2
template<typename CharType>
class StringTraits {
public:
    static const CharType NULL_CHAR = '\0';
    static constexpr CharType* WHITESPACE_STR = " ";
};

typedef StringTraits<char> AStringTraits;
typedef StringTraits<wchar_t> WStringTraits;

I know I could do it with template specialization, but this would require some duplication (by defining string literals with and without L prefix).

Is there a simpler way to define const/constexpr char/wchar_t and char*/wchar_t* with same string literal in a template class?

  • 2
    Sorry, what is the problem? What are you trying to do? What is "it? – Lightness Races BY-SA 3.0 Oct 10 '18 at 10:11
  • @LightnessRacesinOrbit just edited the description, I want to specify the template parameter to either char or wchar_t. But it can not be compiled for wchar_t. – user1633272 Oct 10 '18 at 10:14
  • For wchar_t you should use L"...". – Dan M. Oct 10 '18 at 10:15
  • Does WHITESPACE_STR have to be a string literal? Can't it be a character? – StoryTeller - Unslander Monica Oct 10 '18 at 10:21
  • @StoryTeller this is just a demo, there will be more cases, currently I'm trying to convert a number to it's n-th string representation, there will be 'st', 'nd', 'rd', 'th'. – user1633272 Oct 10 '18 at 10:24
6

There are several ways to do this, depending on the available version of the C++ standard. If you have C++17 available, you can scroll down to Method 3, which is the most elegant solution in my opinion.

Note: Methods 1 and 3 assume that the characters of the string literal will be restricted to 7-bit ASCII. This requires that characters are in the range [0..127] and the execution character set is compatible with 7-bit ASCII (e. g. Windows-1252 or UTF-8). Otherwise the simple casting of char values to wchar_t used by these methods won't give the correct result.

Method 1 - aggregate initialization (C++03)

The most simplest way is to define an array using aggregate initialization:

template<typename CharType>
class StringTraits {
public:
    static const CharType NULL_CHAR = '\0';
    static constexpr CharType[] WHITESPACE_STR = {'a','b','c',0};
};

Method 2 - template specialization and macro (C++03)

(Another variant is shown in this answer.)

The aggregate initialization method can be cumbersome for long strings. For more comfort, we can use a combination of template specialization and macros:

template< typename CharT > constexpr CharT const* NarrowOrWide( char const*, wchar_t const* );
template<> constexpr char const* NarrowOrWide< char >( char const* c, wchar_t const* )       
    { return c; }
template<> constexpr wchar_t const* NarrowOrWide< wchar_t >( char const*, wchar_t const* w ) 
    { return w; }

#define TOWSTRING1(x) L##x
#define TOWSTRING(x) TOWSTRING1(x)  
#define NARROW_OR_WIDE( C, STR ) NarrowOrWide< C >( ( STR ), TOWSTRING( STR ) )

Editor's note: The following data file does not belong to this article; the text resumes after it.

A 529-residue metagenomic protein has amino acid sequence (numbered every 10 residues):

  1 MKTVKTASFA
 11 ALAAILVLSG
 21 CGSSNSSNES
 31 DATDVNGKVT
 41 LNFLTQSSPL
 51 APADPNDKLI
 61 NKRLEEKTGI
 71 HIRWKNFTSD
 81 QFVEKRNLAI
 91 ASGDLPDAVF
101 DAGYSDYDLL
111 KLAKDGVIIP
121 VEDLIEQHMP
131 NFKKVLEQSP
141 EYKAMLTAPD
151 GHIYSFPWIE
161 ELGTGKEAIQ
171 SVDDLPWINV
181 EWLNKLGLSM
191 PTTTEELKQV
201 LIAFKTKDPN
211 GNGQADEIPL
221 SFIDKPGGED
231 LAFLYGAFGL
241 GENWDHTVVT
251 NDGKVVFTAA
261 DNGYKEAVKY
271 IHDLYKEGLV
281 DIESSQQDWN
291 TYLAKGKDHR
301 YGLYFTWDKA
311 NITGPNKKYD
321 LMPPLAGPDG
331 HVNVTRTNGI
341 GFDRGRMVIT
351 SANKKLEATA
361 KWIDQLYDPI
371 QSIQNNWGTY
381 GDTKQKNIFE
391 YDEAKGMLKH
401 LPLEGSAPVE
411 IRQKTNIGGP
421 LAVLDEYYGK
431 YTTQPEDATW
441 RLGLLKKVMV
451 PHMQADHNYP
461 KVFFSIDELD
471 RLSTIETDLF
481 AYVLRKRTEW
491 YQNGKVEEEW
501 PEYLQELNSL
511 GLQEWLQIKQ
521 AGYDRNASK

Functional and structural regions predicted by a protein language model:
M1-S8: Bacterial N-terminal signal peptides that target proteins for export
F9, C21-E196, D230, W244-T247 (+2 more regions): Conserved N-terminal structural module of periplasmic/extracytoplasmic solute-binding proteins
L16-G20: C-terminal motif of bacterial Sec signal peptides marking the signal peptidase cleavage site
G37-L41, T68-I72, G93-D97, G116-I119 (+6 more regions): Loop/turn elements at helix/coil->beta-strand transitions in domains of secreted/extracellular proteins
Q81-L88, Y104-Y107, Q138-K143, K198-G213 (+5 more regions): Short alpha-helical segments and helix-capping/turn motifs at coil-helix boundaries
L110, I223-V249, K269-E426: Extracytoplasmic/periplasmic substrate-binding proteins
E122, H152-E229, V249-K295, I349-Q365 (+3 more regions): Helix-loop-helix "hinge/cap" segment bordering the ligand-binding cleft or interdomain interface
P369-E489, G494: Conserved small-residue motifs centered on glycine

Usage:

template<typename CharType>
class StringTraits {
public:
    static constexpr CharType const* WHITESPACE_STR = NARROW_OR_WIDE( CharType, " " );
};

Live Demo at Coliru

Explanation:

The template function NarrowOrWide() returns either the first (char const*) or the second (wchar_t const*) argument, depending on template parameter CharT.

The macro NARROW_OR_WIDE is used to avoid having to write both the narrow and the wide string literal. The macro TOWSTRING simply prepends the L prefix to the given string literal.

Of course the macro will only work if the range of characters is limited to basic ASCII, but this is usually sufficient. Otherwise one can use the NarrowOrWide() template function to define narrow and wide string literals separately.

Notes:

I would add a "unique" prefix to the macro names, something like the name of your library, to avoid conflicts with similar macros defined elsewhere.


Method 3 - array initialized via template parameter pack (C++17)

C++17 finally allows us to get rid of the macro and use a pure C++ solution. The solution uses template parameter pack expansion to initialize an array from a string literal while static_casting the individual characters to the desired type.

First we declare a str_array class, which is similar to std::array but tailored for constant null-terminated string (e. g. str_array::size() returns number of characters without '\0', instead of buffer size). This wrapper class is necessary, because a plain array cannot be returned from a function. It must be wrapped in a struct or class.

template< typename CharT, std::size_t Length >
struct str_array
{
    constexpr CharT const* c_str()              const { return data_; }
    constexpr CharT const* data()               const { return data_; }
    constexpr CharT operator[]( std::size_t i ) const { return data_[ i ]; }
    constexpr CharT const* begin()              const { return data_; }
    constexpr CharT const* end()                const { return data_ + Length; }
    constexpr std::size_t size()                const { return Length; }